I’m so pleased to have awarded the 2014 Science Promotion Prize by the Canadian Council of University Biology Chairs (CCUBC). I work as hard as I can to turn kids into scientists and to help build public support for science in general. It’s very gratifying to know that biologists across Canada have noticed my efforts. I’m truly moved by this. I feel very honoured.
I appeared on CNN last night to help give context to the euthanization of Excalibur, the pet dog of the Spanish nurse who has contracted the ebola virus. My CNN interview is here:
I thought it might be helpful for me to follow up with some more thorough explanations:
Can animals get Ebola?
Yes Absolutely. Ebola affects humans, chimpanzees, and gorillas.
What animal first gave ebola to humans? Continue reading
I went to a great Nick Cave and the Bad Seeds show last night. The opener was a woman named Nicole Atkins, and she was amazing. Here’s a sample of her stuff. What a voice!
I was talking about my book again, Mother Nature is Trying to Kill You.
Summary Huzzah! You’ve been approached by a group of TV people who want to highlight your work! Congrats! Making your science accessible is a great thing to do, because it helps to make you a better communicator for grant applications and conferences, and because it also makes the world a better place. But doing TV can be unnerving, and can sometimes cause frustrations that might leave you wondering why you ever bothered to do TV in the first place. I was once a full-time scientist, but now I work as a TV producer/host trying to make your science accessible by interviewing people like you. I’ve written this article as advice, to help you have a positive experience when you work with people like me. If nothing else, I suggest that you keep in mind that TV crews will usually have different objectives than you will. Below, I explain that concept further, and then offer some suggestions that you, as a scientist interviewee, can use to feel a sense of control through the process. Continue reading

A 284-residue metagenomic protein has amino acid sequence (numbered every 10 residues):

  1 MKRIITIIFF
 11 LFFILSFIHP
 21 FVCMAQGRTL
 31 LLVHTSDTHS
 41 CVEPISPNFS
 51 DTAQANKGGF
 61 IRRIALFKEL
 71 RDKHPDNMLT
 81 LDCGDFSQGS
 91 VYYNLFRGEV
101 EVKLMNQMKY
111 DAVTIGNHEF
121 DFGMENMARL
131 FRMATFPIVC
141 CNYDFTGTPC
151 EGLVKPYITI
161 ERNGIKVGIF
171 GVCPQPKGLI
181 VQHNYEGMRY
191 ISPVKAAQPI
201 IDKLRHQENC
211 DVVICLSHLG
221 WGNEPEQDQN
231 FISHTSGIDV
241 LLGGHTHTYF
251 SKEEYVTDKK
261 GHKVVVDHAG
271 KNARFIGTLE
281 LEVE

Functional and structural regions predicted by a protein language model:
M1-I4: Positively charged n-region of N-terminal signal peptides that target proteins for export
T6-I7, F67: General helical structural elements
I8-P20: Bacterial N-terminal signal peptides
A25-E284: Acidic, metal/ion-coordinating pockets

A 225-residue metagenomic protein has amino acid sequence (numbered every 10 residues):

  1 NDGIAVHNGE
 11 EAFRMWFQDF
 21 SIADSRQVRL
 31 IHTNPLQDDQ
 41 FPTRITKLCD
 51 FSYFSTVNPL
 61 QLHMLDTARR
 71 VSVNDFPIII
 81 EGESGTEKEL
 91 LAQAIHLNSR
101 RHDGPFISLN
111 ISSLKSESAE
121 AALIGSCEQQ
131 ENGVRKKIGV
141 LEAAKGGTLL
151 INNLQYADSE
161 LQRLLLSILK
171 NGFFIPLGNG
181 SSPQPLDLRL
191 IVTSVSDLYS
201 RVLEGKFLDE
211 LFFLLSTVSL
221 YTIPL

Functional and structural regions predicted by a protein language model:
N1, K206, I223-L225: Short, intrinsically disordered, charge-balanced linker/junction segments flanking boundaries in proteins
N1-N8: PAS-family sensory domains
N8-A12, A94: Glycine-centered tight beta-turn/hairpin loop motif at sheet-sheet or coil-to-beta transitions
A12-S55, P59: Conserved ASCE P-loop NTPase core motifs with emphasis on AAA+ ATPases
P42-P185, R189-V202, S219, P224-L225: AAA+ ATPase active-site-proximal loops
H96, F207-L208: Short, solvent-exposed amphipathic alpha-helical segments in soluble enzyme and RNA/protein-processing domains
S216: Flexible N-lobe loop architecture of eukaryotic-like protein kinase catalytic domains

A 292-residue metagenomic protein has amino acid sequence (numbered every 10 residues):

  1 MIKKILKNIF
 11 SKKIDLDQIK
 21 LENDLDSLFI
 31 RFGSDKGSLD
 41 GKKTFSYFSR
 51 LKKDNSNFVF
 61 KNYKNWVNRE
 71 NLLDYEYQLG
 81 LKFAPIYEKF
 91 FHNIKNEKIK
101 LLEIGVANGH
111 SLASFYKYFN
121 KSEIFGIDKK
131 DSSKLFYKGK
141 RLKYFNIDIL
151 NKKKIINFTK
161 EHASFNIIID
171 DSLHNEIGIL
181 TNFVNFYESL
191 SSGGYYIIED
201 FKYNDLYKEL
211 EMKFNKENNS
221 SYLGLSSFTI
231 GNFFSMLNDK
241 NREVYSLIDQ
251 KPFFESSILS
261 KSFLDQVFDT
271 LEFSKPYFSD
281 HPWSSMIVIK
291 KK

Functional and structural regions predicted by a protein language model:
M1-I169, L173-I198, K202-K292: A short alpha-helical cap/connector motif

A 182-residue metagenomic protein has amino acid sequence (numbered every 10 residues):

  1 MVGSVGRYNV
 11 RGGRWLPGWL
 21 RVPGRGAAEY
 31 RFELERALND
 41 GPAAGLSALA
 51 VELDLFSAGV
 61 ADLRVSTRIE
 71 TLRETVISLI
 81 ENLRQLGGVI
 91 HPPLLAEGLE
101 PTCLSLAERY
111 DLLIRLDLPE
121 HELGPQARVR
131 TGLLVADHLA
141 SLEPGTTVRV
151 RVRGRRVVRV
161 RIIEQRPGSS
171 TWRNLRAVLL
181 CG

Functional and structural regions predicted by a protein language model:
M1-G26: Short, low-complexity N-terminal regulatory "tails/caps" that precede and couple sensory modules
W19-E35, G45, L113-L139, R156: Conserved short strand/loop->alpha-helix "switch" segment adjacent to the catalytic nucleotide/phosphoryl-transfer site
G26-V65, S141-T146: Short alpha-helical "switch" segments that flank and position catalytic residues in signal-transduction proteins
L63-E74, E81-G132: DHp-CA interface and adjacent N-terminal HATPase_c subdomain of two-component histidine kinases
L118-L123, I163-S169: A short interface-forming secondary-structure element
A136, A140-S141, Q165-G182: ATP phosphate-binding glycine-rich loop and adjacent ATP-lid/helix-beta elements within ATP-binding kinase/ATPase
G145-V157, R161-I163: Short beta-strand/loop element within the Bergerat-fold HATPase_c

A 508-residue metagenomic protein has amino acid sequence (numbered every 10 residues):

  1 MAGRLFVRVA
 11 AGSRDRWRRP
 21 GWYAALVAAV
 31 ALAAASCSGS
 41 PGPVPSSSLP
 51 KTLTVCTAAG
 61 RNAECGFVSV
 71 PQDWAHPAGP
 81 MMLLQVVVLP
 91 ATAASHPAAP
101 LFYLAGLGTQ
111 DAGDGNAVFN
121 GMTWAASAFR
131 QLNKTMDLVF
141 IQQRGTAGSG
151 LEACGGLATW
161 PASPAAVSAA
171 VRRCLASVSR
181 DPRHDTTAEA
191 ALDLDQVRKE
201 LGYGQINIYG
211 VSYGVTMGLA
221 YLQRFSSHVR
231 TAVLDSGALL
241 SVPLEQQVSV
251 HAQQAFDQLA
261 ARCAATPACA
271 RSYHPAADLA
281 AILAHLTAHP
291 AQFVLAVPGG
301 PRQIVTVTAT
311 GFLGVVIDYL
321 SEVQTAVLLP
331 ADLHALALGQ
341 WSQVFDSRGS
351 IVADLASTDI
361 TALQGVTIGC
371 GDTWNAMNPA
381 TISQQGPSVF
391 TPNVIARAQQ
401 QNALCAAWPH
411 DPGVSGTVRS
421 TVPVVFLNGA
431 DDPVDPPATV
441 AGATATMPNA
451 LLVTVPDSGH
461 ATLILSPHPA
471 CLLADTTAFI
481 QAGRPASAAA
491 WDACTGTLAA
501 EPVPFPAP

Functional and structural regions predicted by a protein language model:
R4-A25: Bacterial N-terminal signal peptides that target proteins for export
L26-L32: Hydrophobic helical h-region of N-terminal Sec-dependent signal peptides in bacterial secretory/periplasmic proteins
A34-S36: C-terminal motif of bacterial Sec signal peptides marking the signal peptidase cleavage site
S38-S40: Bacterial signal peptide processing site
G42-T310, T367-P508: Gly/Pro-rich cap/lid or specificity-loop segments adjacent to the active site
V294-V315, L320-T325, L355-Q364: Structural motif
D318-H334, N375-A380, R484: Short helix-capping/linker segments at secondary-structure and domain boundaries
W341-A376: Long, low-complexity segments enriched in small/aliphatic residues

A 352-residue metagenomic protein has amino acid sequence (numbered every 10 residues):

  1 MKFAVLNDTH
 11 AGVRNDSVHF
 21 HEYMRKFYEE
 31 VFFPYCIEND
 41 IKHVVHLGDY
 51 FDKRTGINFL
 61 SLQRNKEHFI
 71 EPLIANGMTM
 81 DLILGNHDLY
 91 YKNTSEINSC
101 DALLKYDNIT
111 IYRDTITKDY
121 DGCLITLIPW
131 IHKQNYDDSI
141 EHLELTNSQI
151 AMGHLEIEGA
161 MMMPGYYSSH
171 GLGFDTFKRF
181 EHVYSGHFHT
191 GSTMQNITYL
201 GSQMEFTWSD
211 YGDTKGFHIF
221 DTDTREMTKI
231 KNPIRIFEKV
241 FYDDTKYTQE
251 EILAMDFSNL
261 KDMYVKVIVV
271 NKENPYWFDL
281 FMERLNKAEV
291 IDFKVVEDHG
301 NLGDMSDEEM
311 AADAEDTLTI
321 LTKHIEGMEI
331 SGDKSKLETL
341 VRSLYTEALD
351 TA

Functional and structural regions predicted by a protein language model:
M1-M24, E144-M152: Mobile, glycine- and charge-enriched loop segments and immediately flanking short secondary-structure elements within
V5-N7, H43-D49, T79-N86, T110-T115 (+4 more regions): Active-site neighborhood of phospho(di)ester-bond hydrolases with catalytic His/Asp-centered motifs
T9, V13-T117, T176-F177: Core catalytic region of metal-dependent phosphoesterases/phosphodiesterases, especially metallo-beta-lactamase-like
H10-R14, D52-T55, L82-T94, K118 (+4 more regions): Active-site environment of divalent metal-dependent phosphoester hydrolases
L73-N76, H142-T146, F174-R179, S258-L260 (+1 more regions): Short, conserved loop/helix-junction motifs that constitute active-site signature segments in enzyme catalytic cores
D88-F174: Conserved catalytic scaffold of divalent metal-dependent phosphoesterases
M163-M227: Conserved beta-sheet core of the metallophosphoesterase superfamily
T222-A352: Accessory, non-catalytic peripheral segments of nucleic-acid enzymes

I was on CBS This Morning recently, talking about my book. They treated me very well, and I was impressed that Gayle King actually read the entire book before we met (she even showed me her notes). Here’s the interview.
This might be the greatest video I’ve ever seen. Skip to 0:54 if you’re impatient.
Jorn Cheney is a grad student at Brown University in the lab where I once worked as a postdoc. Some work we did together has finally come out the other side of the peer review process, and is now offically accepted. Congrats, Jorn! Here’s the full citation:
Cheney, J. A., Ton, D., Konow, N., Riskin, D. K., Breuer, K. S., and Swartz, S. M. (In Press). Hindlimb motion during steady flight of the lesser dog-faced fruit bat, Cynopterus brachyotis. PLoS One. Accepted April 30, 2014.
(I’m also happy for myself, since I haven’t had a paper come out in a while.)
I can’t believe I haven’t updated in so long. The book is out in the US and in Canada. It’s selling well. The reviews have been pretty kind. I guess I’ve just been so busy I haven’t updated, but I thought I’d just put this up so you’d know this website is still active. Now you know.